Marjoram (Origanum majorana)
This herb is useful for dogs in two ways: marjoram helps with coughs and respiratory irritation, and at the same time it can be used as a stomach herb for dogs for flatulence and other gastrointestinal complaints.
Oregano (Origanum vulgare)
It not only tastes good to humans but is also one of the medicinal herbs for dogs. Especially for bronchial complaints and coughs, fresh oregano has a beneficial effect on the dog.
Parsley (Petroselinum crispum)
Rosemary (Salvia rosmarinus)
The aromatic herb is able to awaken the spirits of dogs and is effective against general exhaustion and loss of appetite. However, rosemary should only be fed under medical consultation – it is especially not suitable for dogs with epilepsy.
Sage (Salvia officinalis)
Similar to humans, sage can also be used in dogs as a remedy for respiratory problems and colds – it has an overall calming effect on the animal. It is also beneficial for inflammation of the mouth and throat – sage is therefore often offered as a tea, but it can also be purchased dried or fresh in small quantities.
Ribwort plantain (Plantago lanceolata)
One of the most important wild herbs for dogs is ribwort plantain. Used internally, ribwort has an expectorant effect on dogs and supports the bronchial tubes. It can also be used crushed for the first aid of small wounds, for example, insect bites, as it has an antibacterial, anti-inflammatory, and hemostatic effect.
In addition to medicinal herbs, there are also such herbs for dogs, which do not have a direct medicinal effect, but thanks to their minerals and vitamins, they certainly provide a good supplement in feeding. In addition, most of the above herbs have an overall positive effect on the gastrointestinal tract:
- Basil (Ocimum basilicum): the herb is rich in minerals and vitamins. Basil is readily eaten by many dogs.
- Garden cress (Lepidium sativum): This healthy snack has a high calcium and potassium content. Many dogs prefer to nibble on garden cress right in the garden. However, it can also be fed fresh.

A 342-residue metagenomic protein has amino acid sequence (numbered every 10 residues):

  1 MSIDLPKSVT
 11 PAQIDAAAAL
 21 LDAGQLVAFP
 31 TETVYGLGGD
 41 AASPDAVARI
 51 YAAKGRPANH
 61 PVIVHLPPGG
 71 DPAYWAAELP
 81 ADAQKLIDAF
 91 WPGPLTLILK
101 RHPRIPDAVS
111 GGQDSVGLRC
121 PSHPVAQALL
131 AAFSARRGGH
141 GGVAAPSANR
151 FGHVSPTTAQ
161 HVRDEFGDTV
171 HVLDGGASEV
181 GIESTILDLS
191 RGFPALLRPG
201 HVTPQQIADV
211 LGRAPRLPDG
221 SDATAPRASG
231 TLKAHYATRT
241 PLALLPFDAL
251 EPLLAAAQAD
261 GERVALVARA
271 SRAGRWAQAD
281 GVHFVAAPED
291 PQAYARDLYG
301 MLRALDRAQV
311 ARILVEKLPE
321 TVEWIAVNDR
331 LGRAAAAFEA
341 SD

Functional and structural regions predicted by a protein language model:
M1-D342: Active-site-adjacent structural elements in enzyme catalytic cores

- Lemon balm (Melissa officinalis): lemon balm is particularly rich in vitamins. You can mix it fresh or dried under the feed.
Herbs against worms and ticks
Although it would certainly be a great alternative, unfortunately, there are no worming herbs in dogs that reliably help. However, dogs that seem particularly susceptible to worm infestation can be helped with herbs. Often a disturbed intestinal flora is to blame for the fact that the four-legged friend can no longer defend itself against the pests.
Stomach herbs for the dog support the digestive system in building a healthy intestinal flora and can therefore prevent a worm infestation. Herbs against worms in dogs therefore include:
- Thyme (Thymus vulgaris)
- Oregano (Origanum vulgare)
- Caraway (Carum carvi)
- Fennel (Foeniculum vulgare)
- Wormwood (Artemisia absinthium)
Also against ticks in dogs have not yet grown a herb. Although essential oils of some plants and herbs, such as geraniol or lavender oil, can reduce the animals’ attraction to ticks, they do not provide reliable protection.
In addition, it must be noted that some quadrupeds are sensitive to essential oils and skin irritations occur. Garlic (Allium sativum) as a miracle cure is also not recommended, as it can have a toxic effect on dogs if ingested in large quantities.
Veterinarians recommend instead if you want to do without chemical preparations, to search the animal thoroughly for ticks after every walk and to remove them if necessary.